Inflation rate down to 4.4 percent in March
In addition to the overall inflation rate, CBS also calculates monthly average price developments if energy (gas, electricity and district heating) and motor fuel prices are not taken into account. Excluding energy and motor fuels, inflation would have been 8.1 percent, the same rate as in February.
Inflation is measured each month as the increase in the consumer price index (CPI) relative to the same month in the previous year. The consumer price index shows the price development of a package of goods and services as purchased on average by Dutch households. An inflation rate of 4.4 percent in March 2023 means that consumer product prices were 4.4 percent higher than in March 2022. This means the 4.4-percent inflation in March was not on top of the 8.0-percent inflation in February.
|year||month||Inflation (CPI) (year-on-year % change)||Inflation (CPI) excluding energy and motor fuels (year-on-year % change)|
Decrease in energy and motor fuel prices
The decline in inflation was mainly due to energy price developments. In March, energy was 36.5 percent cheaper than one year previously. In February, the year-on-year decrease amounted to 2.9 percent.
The price development of motor fuels also had a downward effect on the inflation rate. Motor fuels were 20.8 percent cheaper in March than twelve months previously. In February, prices were 9.4 percent lower. In March 2022, consumers paid on average 2.29 euros for a litre of petrol, while in March of this year they paid 1.81 euros. The price of diesel was 2.12 euros per litre in March 2022, versus 1.63 euros in March 2023.
|Month||2023 (2015=100)||2022 (2015=100)||2021 (2015=100)|
New method of calculating energy prices
As from the reporting month of June 2023, in which the flash estimate will be published on 30 June, CBS will employ a new method to measure energy prices in the CPI. Under the current method, the price development of energy is measured on the basis of new energy contracts. The new method uses transaction data provided by energy suppliers, so that the tariffs paid under long-standing energy contracts can also be taken into account. This will result in a more accurate inflation rate. On 2 March, CBS published an update on its research into the new method of measuring energy prices.
|March 2023 (percentage point)||February 2023 (percentage point)|
|Food and non-alcoholic |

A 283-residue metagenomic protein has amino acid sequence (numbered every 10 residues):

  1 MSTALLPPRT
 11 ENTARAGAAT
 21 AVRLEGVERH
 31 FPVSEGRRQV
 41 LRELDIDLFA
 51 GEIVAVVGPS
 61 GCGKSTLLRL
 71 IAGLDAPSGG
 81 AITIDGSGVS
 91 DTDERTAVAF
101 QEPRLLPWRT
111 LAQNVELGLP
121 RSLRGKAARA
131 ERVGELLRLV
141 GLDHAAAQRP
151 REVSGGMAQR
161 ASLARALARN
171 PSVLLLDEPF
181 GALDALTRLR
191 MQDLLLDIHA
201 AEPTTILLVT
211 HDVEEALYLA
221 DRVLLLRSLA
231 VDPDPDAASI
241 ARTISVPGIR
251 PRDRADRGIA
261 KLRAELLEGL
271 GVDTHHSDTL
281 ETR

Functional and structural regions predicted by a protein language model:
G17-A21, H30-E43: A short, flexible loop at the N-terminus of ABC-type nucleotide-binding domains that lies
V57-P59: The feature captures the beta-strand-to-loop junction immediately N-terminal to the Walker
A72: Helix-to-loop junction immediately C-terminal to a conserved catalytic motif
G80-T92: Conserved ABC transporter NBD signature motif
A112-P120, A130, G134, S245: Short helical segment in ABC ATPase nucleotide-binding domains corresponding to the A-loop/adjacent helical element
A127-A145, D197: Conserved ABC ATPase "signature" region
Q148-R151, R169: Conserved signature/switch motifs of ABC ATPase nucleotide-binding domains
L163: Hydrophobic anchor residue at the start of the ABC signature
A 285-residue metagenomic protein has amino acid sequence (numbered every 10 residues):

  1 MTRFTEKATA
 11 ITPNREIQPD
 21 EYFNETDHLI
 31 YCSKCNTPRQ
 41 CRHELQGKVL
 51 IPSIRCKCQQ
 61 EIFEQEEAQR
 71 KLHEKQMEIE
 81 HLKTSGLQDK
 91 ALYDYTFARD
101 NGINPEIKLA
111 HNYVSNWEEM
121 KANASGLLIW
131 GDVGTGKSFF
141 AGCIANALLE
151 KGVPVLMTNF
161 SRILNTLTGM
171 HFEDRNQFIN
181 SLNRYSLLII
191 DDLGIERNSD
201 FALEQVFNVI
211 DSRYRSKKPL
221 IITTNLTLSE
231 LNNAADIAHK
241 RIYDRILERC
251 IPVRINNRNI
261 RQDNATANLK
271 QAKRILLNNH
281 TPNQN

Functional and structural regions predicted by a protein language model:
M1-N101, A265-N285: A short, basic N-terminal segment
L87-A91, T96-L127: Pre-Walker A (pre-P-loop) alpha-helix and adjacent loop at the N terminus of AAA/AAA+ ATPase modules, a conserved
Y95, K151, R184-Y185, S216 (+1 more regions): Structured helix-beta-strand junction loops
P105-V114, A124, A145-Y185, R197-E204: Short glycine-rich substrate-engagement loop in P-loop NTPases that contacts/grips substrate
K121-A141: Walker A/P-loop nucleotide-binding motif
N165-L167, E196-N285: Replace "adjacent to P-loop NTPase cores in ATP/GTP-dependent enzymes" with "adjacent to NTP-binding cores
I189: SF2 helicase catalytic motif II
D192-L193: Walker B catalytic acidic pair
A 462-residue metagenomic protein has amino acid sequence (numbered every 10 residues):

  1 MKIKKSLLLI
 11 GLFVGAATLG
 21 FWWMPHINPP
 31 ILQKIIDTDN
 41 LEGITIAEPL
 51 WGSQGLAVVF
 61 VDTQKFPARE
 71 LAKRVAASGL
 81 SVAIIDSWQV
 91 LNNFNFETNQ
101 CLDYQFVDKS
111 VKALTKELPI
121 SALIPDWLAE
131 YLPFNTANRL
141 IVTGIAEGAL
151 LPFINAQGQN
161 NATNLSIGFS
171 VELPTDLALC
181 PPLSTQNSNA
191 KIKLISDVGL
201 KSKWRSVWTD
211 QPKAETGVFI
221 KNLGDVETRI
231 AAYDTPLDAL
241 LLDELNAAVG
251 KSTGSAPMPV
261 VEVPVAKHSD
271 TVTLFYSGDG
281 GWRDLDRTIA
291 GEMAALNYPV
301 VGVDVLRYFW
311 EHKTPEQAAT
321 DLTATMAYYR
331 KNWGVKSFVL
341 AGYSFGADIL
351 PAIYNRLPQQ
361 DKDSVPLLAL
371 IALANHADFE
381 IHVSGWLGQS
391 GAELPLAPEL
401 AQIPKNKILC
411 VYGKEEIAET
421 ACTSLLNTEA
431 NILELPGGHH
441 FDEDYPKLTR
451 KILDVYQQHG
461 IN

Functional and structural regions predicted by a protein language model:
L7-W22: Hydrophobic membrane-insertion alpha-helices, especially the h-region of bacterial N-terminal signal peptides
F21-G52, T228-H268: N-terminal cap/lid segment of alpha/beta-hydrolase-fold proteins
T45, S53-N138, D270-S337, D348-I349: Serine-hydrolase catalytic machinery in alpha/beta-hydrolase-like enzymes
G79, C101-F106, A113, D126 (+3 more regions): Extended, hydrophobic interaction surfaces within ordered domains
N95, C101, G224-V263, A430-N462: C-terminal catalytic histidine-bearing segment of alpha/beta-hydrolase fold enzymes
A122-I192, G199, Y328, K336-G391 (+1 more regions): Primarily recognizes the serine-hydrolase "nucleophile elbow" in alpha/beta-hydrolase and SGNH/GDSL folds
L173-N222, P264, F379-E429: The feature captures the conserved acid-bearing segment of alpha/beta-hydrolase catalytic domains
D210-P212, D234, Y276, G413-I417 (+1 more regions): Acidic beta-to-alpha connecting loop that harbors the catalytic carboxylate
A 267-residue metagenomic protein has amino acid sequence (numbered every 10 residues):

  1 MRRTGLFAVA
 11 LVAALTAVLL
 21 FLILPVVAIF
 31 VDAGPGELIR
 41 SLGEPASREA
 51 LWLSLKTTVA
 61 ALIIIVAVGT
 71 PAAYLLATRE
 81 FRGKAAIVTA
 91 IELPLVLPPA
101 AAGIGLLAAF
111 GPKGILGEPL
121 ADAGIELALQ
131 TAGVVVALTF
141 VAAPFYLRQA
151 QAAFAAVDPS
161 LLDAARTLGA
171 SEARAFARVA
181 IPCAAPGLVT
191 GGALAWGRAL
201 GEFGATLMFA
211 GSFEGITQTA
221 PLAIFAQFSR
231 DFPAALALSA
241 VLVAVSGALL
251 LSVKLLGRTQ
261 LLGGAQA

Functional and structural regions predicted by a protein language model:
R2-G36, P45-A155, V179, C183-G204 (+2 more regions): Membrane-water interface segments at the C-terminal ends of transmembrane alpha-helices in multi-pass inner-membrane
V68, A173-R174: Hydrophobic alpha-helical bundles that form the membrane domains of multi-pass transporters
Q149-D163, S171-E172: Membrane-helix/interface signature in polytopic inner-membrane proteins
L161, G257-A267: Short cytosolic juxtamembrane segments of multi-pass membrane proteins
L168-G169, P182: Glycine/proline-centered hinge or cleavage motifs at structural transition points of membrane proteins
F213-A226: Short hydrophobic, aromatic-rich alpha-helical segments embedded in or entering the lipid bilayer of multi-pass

|Miscellaneous goods |
|Furnishing and household |
|Clothing and footwear||0.55||0.53|
|Restaurants and hotels||0.51||0.52|
|Recreation and culture||0.5||0.53|
|Housing, water and |
Euro area inflation rate down
Since 1996, CBS has published two different inflation rates: one based on the Consumer Price Index (CPI) and one based on the Harmonised Index of Consumer Prices (HICP). According to the European HICP, consumer goods and services in the Netherlands were 4.5 percent more expensive in March than in the same month last year, down from 8.9 percent in February. Inflation in the euro area fell from 8.5 percent in February to 6.9 percent in March.
|year||month||The Netherlands (year-on-year % change of harmonised consumer price index)||Euro area (year-on-year % change of harmonised consumer price index)|
Difference between CPI and HICP
In order to facilitate comparison between countries, EU member states calculate a consumer price index according to internationally agreed definitions and methods. The European Central Bank (ECB) uses the HICP to formulate its monetary policies in the euro area. In addition, most countries produce their own national consumer price index.
The main conceptual difference between the CPI and the HICP for the Netherlands is that, unlike the CPI, the HICP does not take into account the costs related to home ownership. In the Dutch CPI, these costs are calculated based on developments in rental property prices. The differences are further explained in the article Differences between consumer price figures.
- StatLine - Consumer prices; price index 2015=100
- Custom - CPI; Overview COVID-19 adjustments, as from April 2020
- Background - Towards a new method of calculating energy prices
- Background - Differences between consumer price figures